Cherif Kouachi was a known jihadist convicted in 2008 for involvement in a network sending fighters to Iraq.
Said, his brother, has been “formally identified” as the main attacker in Wednesday’s bloodbath. Both brothers were born in Paris to Algerian parents.
A senior US administration official told AFP that one of the two brothers was believed to have trained with Al-Qaeda in Yemen, while another source said that the pair had been on a US terror watch list “for years”.
The brothers were both flagged in a US database as terror suspects, and also on the no-fly list, meaning they were barred from flying into the United States, the officials said.
The Islamic State group’s radio praised them as “heroes” and Somalia’s Shebab militants, Al-Qaeda’s main affiliate in Africa, praised the massacre as a “heroic” act.
In chilling testimony, one witness said a masked gunman burst into the Charlie Hebdo editorial meeting screaming “Allahu akbar” (“God is greatest”), called out “Charb!”, the name of famous cartoonist Stephane Charbonnier, and fired off a hail of bullets at random.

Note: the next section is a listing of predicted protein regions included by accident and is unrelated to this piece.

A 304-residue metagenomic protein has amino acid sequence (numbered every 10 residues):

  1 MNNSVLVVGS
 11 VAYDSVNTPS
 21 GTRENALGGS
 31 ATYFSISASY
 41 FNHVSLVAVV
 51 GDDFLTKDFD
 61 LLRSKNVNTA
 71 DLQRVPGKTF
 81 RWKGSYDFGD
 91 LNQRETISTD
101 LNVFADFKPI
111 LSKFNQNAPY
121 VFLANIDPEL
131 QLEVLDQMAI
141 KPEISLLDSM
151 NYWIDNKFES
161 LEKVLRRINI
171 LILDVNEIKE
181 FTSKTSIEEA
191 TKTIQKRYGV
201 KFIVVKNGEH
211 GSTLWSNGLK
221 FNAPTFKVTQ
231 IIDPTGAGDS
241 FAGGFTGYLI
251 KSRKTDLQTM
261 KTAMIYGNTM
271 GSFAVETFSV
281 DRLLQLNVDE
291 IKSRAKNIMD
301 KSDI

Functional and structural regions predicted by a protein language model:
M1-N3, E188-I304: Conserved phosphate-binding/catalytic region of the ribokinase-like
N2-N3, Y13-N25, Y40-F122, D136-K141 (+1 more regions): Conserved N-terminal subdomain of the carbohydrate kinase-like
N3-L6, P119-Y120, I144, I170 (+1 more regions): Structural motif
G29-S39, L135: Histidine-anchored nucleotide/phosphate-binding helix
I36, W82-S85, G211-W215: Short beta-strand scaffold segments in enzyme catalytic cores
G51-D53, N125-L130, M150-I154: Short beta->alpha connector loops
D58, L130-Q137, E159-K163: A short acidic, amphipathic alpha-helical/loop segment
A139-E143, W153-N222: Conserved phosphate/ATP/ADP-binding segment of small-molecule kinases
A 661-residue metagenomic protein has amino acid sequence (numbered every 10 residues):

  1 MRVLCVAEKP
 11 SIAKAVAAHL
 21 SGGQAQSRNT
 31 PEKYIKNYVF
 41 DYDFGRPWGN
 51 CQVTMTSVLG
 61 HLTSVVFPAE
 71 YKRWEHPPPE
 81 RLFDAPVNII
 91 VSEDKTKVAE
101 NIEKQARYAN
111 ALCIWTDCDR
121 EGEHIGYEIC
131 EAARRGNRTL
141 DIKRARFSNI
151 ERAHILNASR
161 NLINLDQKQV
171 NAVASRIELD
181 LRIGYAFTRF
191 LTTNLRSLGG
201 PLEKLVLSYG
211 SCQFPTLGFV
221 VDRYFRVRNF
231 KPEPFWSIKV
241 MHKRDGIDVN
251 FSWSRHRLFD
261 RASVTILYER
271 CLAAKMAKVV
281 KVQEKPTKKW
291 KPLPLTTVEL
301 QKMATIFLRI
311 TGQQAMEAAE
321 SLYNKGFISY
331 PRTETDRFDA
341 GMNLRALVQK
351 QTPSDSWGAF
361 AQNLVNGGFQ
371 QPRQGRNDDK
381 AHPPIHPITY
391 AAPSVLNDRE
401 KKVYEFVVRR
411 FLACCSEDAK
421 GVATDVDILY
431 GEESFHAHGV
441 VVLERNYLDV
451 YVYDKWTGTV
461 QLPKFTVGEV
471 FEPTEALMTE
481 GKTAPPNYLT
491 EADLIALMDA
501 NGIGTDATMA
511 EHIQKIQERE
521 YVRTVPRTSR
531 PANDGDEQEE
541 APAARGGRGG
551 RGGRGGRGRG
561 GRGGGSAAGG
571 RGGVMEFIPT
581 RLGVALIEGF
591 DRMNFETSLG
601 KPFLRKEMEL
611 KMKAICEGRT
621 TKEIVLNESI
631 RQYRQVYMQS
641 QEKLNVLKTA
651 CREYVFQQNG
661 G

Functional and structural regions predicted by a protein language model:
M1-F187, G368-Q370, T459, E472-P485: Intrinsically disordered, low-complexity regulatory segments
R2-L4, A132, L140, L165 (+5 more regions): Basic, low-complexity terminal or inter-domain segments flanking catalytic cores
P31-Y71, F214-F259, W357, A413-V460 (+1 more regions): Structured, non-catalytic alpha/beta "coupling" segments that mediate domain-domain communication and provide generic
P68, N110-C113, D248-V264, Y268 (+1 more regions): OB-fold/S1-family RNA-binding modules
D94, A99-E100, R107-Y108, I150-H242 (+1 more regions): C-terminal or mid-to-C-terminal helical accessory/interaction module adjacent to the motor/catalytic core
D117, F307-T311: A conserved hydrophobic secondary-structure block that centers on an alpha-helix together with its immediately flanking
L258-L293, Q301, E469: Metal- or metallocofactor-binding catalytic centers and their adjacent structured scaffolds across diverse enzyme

“By chance I threw myself behind the table and he didn’t see me … a few seconds, and everyone was on the ground,” said journalist Laurent Leger.
Refusing to be cowed, the controversial magazine plans a print run of one million copies instead of its usual 60,000, as journalists from all over the French media landscape piled in to help out the decimated staff.
“It’s very hard. We are all suffering, with grief, with fear, but we will do it anyway because stupidity will not win,” said columnist Patrick Pelloux.
CNN special report :
One spent time in jail for ties to terrorism. The other went to Yemen for training, officials say.